Pentax's tiny ILC is adorable, but more than just a toy
While some ILCs relegate too many functions to menus, the Q strikes a nice balance. The menu navigation buttons double as access points for ISO, flash, drive mode, and white balance. Exposure compensation gets its own button, since there’s room for only one command wheel. There’s even a programmable button—surprising, as the 3-inch 460,000-dot LCD takes up most of the back of the camera.
The most significant omission is a viewfinder, but given the size of the body (did we mention how tiny this thing is?), it makes sense.
The shooting experience felt very much like using a compact camera, just a very responsive one with fairly quick autofocus. The Pentax Q isn’t the fastest-focusing ILC around—Olympus and Panasonic have it beat, for now—but it was fast enough for us to get most of the shots we wanted. In low light, it becomes noticeably slow, but that can be said of most non-DSLRs.
Don’t look to the Q for intensive bursts. At its top speed of 5 frames per second it can only hold up to 5 frames in its buffer. For more casual photographers trying to capture the best of a short burst of shots, this should suffice.
If you like to switch among different shooting modes often, note the dial on the front of the camera. You can assign a shooting mode to each of the four numbers on it, allowing you to switch in a jiffy. We assigned black-and-white shooting to one of the numbers, and a few of the other Smart Effects modes to the others, and had fun switching to them whenever an appropriate scene presented itself. Video shot on the Q looks good. For casual shooting, such as clips of friends and family, the Q does an admirable job, but a dedicated video cam will likely be better at focusing on moving subjects.
While we had fun shooting, we did feel limited in our choice of lenses. Given that this system is still quite new, we can’t fault Pentax for this just yet. We will say that there is a big difference between the serious Standard 1 (47mm equivalent) f/1.9 and Standard 2 (27.5–83mm equivalent) f/2.8–4.5 lenses, and the so-called Toy lenses: wide ($80, street), tele ($80, street), and fisheye ($130, street). The Q's body doesn’t have a mechanical shutter, so the Toy lenses use the sensor instead; the Standards have shutters built in. As their moniker suggests, the image quality of the Toys does not equal that of the Standards. Nor do the Toy lenses autofocus, so you must focus manually using scratchy plastic rings with a tiny turning radius.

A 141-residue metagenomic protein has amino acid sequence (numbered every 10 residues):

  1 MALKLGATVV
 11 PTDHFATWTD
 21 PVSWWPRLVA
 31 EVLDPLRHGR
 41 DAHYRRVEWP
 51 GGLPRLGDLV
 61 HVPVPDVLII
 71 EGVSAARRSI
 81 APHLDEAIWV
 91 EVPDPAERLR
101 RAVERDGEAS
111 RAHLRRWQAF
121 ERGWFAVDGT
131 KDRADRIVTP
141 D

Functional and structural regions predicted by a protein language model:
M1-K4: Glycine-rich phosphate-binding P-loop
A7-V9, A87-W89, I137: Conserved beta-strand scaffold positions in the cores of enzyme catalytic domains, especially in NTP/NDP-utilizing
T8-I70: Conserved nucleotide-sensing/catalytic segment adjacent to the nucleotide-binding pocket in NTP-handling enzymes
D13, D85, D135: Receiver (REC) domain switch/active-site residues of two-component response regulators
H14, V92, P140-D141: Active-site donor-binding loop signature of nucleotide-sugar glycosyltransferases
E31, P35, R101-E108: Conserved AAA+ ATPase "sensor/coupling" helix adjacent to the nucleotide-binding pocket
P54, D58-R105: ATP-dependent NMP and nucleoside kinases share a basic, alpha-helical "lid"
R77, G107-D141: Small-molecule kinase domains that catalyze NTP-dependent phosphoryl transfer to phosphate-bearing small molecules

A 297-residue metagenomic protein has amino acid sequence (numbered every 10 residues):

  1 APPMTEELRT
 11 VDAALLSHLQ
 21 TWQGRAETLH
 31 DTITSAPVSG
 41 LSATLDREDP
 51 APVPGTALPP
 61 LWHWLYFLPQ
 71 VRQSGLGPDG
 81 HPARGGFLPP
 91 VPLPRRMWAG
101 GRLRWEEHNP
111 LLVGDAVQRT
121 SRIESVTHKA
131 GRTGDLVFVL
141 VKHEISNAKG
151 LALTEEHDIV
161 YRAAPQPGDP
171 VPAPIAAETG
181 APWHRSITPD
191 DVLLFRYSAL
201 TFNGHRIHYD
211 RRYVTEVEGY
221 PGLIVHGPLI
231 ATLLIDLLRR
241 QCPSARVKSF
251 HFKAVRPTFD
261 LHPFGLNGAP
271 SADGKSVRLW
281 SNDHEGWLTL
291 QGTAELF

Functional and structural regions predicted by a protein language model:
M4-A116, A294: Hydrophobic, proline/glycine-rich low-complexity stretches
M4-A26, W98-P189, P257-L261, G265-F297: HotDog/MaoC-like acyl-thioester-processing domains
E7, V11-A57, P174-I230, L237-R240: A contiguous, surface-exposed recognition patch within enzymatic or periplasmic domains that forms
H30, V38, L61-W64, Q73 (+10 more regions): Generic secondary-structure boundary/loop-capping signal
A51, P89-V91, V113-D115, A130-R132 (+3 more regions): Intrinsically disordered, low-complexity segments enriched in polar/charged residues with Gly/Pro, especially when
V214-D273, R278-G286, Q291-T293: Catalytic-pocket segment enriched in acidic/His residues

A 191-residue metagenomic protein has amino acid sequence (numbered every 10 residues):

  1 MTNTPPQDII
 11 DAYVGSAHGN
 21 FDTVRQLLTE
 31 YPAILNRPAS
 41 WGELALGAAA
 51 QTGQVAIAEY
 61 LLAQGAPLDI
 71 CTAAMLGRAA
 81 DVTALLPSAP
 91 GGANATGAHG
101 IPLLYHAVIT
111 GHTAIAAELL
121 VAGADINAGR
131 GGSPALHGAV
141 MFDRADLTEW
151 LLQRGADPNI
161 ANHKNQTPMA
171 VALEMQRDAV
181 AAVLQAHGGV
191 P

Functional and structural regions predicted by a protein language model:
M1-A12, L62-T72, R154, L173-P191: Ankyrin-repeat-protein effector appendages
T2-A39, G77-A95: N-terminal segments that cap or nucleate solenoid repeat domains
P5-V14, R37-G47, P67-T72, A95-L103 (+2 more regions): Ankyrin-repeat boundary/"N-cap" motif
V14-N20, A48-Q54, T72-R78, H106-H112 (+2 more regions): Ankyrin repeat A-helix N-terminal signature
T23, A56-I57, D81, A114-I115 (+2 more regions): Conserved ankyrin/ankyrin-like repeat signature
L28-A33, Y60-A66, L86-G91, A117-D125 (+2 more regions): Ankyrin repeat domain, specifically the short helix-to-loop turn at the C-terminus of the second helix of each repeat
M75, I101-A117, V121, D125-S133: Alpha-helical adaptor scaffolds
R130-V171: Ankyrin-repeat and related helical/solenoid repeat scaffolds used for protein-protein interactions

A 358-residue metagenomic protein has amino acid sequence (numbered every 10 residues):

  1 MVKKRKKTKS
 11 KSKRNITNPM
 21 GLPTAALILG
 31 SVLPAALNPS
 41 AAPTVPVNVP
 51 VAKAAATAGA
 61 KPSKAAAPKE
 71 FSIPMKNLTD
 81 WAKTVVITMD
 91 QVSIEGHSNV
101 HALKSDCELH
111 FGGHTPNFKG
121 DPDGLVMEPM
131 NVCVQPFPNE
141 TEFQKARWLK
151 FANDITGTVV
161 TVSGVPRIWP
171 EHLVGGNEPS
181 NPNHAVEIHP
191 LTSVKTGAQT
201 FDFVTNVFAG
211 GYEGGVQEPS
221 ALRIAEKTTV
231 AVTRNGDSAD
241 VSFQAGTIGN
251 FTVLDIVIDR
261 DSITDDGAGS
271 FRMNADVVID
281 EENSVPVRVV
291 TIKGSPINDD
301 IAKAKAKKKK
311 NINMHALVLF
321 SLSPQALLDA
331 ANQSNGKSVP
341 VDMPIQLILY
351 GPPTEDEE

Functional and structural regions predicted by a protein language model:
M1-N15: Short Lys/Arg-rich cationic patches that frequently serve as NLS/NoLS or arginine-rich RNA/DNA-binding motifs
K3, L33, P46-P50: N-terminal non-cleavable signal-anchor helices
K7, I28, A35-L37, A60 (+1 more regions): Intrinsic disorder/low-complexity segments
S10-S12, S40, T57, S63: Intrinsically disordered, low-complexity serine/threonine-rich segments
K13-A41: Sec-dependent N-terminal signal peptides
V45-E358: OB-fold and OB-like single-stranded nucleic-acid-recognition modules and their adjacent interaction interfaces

As with its DSLRs, Pentax built sensor-shift image stabilization into the Q, which works with any lens you mount on the camera. The stabilization system afforded our testers an average of 2.5 stops at the long end of the Standard 2 zoom lens.
The Bottom Line
The main downside to the Pentax Q is the price. At $800, street, with the Standard 1 lens, it’s far more expensive than most comparable standard compacts such as the Canon S95 ($340, street), and pricier than even some large-sensor ILCs, such as the Olympus Pen E-PL3 ($680, street, with 14–42mm f/3.5–5.6 lens).
Even Nikon’s J1 ($650, street, with 10–30mm f/3.5–5.6 lens), which also has a small sensor (though not as small), might provide better value than the Q since it offers more resolution and lower noise up to ISO 800.
For photographers who are looking for their main camera, and who prize image quality, the Q is a tough call. But for shooters looking for something fun, small, and unique, the Pentax Q delivers, without question.
Imaging: 12.4MP effective, 1/2.3-inch (6.17x4.55mm)CMOS sensor captures images at 4000x3000 pixels with 12 bits/color in RAW mode.
Storage: SD, SDHC, SDXC. Stores JPEG, DNG RAW, RAW + JPEG files.
Video: Up to 1920x1080p30 fps in H.264 MP4 format; built-in stereo mic (tested), no mic input; contrast detection AF with continuous AF.
Burst Rate: Full-sized JPEGs (Fine mode): 5 fps up to 5 shots or 1.5 fps up to 100 shots. RAW and RAW + JPG are not available in continuous shooting mode.
AF system: TTL contrast detection with 25-point auto select, selectable spot, center spot. Single-shot and continuous AF with tracking and face detection.
Shutter speeds: 1/2000 to 30 sec (using a lens’s shutter), 1/8000 to 30 sec (using electronic shutter), plus B (1/3-EV increments).
Metering: TTL metering using 16-zone multi-segment (evaluative), centerweighted, and spotmetering; 1.3–17 EV (at ISO 125, f/1.9).
ISO range: ISO 125–6400 (in 1/3-EV increments).
Flash: Built-in pop-up with TTL autoflash, GN 18 (ISO 125, feet). Flash sync to 1/250 sec.
LCD: 3-in. TFT with 460,000-dot resolution.
Output: Hi-Speed USB 2.0 and micro HDMI video.
Battery: Rechargeable D-LI68 Li-ion, CIPA rating, 250 shots.
Size/weight: 3.9x2.3x1.2 in., 0.44 lb with a card and battery.
Street price: $800 with 8.5mm (47mm equivalent) f/1.9 lens.